“Please Pass the Cradle,” Ensign, Sept. 1988, 66
Twenty years ago, when our first child was born, my mother gave our family a pine cradle. Our daughters each rocked and slept and dreamed in it for their first few months of life. After they had outgrown it, we spent the next several years moving the cradle from room to room in our house, seeking a convenient place to store it.
When our new neighbor mentioned that they needed a bed for their newborn baby, we loaned them our cradle and began a tradition—the “neighborhood cradle.”
Up to now, fifteen babies have used our daughters’ cradle. The couples who have borrowed it have reglued it, refinished it, and furnished it with a new mattress, sheets, and bumper pads.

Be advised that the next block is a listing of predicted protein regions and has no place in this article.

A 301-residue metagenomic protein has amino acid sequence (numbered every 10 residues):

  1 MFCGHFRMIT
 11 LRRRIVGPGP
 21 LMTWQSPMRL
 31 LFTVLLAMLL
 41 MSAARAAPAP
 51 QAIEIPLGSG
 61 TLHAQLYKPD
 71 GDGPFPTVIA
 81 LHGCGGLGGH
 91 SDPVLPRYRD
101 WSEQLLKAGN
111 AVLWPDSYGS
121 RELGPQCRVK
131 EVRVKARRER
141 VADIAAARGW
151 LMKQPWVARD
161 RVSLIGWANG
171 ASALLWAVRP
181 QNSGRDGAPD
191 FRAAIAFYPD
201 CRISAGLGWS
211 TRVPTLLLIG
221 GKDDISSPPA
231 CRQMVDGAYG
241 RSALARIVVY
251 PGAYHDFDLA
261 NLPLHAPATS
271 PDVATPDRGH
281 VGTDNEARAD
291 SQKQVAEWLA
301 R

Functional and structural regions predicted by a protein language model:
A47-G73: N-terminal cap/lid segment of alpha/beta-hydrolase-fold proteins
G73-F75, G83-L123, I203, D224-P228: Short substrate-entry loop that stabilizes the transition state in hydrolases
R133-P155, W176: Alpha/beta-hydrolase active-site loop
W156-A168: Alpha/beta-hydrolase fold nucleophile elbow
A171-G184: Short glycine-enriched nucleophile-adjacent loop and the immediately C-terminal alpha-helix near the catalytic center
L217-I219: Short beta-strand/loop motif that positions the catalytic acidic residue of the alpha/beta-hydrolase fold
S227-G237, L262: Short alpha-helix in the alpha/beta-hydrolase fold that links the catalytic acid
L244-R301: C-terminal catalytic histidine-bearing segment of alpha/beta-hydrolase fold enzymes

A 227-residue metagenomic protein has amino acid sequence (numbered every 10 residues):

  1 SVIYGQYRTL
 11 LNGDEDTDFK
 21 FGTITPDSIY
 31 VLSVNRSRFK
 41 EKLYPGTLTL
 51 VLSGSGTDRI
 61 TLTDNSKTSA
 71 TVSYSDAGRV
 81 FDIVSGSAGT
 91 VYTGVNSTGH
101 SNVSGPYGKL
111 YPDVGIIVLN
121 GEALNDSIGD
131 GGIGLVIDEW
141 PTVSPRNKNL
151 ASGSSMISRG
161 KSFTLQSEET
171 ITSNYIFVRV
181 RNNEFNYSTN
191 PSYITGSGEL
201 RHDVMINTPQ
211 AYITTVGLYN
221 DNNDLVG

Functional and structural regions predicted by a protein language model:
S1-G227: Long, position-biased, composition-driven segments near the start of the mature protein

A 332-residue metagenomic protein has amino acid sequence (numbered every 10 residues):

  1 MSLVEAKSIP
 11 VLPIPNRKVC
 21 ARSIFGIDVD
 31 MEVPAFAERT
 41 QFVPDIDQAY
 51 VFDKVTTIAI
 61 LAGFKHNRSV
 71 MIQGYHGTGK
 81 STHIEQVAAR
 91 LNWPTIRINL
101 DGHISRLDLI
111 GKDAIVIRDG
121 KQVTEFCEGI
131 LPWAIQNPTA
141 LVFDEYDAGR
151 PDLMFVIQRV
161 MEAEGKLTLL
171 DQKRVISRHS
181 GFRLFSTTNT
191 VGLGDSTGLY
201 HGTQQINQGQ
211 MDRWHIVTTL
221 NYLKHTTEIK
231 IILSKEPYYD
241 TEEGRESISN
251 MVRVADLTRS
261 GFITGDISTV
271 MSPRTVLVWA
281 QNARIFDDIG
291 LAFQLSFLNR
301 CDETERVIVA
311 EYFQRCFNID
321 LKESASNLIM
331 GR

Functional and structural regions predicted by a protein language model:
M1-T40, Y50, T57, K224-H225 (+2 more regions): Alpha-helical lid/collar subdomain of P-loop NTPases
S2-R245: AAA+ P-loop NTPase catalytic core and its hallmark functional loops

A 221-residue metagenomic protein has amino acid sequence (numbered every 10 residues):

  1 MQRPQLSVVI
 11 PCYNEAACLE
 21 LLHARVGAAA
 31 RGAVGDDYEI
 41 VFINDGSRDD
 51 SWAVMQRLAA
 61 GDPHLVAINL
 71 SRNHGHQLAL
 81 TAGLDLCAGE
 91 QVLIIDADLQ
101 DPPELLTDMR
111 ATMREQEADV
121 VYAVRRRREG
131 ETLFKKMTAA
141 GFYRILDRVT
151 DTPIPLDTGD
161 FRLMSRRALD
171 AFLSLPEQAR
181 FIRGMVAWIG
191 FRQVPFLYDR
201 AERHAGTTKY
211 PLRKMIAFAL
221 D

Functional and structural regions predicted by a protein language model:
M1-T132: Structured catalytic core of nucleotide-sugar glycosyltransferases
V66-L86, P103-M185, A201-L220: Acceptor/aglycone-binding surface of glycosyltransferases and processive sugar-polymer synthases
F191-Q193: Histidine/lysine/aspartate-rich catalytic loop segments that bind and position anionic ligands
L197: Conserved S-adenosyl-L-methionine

We now have the joy of knowing that our cradle has been well-loved and useful to many, and we don’t have to worry about where to store it while it awaits our daughters’ children.—Kristin E. Litchman, Albuquerque, New Mexico